By Lisa Nagle, Executive Director, PacificLink (PLIES Inc.)
Recently I joined a social media group made up of college students at a prestigious U.S. university. I was immediately impressed with the posts and discussions of several of the students. I offered to meet with one of the students in person to begin a mentoring/coaching relationship. When I met the student face-to-face I was immediately surprised at the lack of self-confidence and lack of communication skills. It was like this person in front of me was totally different from the person who communicated so confidently online on the social media platform.
That’s when I learned a lesson in “masks”.
Today’s student has been raised in an environment of masks. For more than a decade, they’ve been able to hide behind the mask of social media; behind the mask of creating the best “selfie,” behind the mask of emojis. Like all generations, students hide behind what they’re comfortable doing, but today’s hiding may be a disguise—preventing others from seeing their genuine fears and personalities and character.
I read a lot of articles and surveys about Generation Z. Generation Z is defined as kids born between the years 1995-2014. Many of the young international students enrolling in U.S. schools are born during this period. Many of the students report that they are confident yet their confidence seems to be in regard to technology—often the use of video games or social media. Once they step outside of those areas, they frequently wear a mask and hide.
When I get the chance to talk with students in person I find that they feel very scared, very anxious and a lack of confidence. Their chief fears include:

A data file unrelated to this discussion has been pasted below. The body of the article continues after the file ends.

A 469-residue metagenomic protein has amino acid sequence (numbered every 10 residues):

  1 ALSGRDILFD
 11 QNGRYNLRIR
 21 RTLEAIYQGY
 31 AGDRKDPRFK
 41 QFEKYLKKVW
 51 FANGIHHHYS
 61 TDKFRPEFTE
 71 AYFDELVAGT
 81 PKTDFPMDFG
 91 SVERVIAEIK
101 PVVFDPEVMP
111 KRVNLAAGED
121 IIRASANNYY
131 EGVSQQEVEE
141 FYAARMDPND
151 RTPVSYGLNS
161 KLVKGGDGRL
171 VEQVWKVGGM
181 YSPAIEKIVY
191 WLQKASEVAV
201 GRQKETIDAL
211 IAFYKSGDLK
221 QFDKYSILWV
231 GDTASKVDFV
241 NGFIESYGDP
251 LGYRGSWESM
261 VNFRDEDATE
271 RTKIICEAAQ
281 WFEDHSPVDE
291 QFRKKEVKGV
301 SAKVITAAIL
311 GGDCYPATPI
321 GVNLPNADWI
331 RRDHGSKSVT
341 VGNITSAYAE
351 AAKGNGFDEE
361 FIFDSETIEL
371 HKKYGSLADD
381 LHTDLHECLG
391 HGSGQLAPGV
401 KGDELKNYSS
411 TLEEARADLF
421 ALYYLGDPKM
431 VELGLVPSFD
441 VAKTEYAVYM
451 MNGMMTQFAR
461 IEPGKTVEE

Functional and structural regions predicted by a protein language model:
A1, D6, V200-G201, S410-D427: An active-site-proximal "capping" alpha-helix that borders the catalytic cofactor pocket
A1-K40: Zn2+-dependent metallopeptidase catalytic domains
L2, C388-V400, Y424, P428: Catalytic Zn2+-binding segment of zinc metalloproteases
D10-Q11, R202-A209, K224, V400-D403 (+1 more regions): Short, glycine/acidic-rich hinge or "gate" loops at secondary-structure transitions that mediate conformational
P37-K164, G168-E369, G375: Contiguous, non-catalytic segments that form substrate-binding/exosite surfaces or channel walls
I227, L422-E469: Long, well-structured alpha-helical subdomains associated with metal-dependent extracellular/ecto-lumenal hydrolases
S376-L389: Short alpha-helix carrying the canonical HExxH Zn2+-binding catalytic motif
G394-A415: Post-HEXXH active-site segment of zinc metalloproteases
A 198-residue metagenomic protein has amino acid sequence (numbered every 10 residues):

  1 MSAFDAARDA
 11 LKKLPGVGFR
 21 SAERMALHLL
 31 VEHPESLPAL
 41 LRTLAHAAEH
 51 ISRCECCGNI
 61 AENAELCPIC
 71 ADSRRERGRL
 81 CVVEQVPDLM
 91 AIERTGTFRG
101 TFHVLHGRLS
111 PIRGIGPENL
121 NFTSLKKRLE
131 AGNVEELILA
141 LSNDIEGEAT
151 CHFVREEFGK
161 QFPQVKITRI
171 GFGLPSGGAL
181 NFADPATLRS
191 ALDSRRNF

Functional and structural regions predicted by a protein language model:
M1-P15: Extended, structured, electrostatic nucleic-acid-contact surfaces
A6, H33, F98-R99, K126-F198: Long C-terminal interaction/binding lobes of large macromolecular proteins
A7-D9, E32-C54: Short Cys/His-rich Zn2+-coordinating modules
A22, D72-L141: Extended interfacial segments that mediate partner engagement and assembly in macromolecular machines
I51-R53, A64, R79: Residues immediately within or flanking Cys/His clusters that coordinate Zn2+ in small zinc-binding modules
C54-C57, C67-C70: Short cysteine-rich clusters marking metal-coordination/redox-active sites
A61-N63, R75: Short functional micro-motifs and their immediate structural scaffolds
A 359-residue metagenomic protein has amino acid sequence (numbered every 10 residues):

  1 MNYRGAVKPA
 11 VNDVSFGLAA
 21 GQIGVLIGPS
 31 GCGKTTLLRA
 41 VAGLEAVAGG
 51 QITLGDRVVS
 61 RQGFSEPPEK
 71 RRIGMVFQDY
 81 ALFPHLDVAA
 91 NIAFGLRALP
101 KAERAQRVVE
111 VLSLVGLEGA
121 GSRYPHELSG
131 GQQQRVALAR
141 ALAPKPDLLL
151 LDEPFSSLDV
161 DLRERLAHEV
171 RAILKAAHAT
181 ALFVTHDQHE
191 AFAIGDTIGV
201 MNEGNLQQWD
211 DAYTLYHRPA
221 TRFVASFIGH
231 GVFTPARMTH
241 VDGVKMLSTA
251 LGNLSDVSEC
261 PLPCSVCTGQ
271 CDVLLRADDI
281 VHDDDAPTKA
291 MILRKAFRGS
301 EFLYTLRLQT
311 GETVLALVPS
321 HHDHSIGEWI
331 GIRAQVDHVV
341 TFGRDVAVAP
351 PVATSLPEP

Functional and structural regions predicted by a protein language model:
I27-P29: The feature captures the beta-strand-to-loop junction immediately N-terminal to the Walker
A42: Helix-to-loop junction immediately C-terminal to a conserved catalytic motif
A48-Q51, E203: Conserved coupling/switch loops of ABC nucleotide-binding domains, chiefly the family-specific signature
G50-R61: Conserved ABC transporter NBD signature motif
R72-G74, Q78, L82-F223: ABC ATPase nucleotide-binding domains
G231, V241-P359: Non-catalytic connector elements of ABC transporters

- Their future
- Making good grades
- The impact of terrorism
- Getting a job they like
- Getting into college
- The future of the world
Other than that, they’re fine.
There is actually a term today called, “selfie-esteem”. Posting a good selfie can actually boost a person’s selfie-esteem. But there’s a negative. Overall, social media makes teens feel more self-conscious about their appearance. Social media makes teens feel as though they always need to be “camera ready.” There’s an angst that accompanies this constant “camera ready” posture.
Five Ways We Can Build Confidence in Students
There are five fundamentals we can teach students that consistently raise their level of confidence.
- Equip them in public speaking skills.
Communication and public speaking continue to loom as the largest fears Americans have in life. The contrary is true as well. When we build good public speaking skills, we tend to become more confident. Why not enroll them in a course?
We will share with you the other four skills you can teach youth to build their confidence. I want to encourage you to choose short-term study abroad programs carefully. Our IDEA Academy (Innovation, Design, Entrepreneurship, Action) helps teens build their confidence and public speaking skills.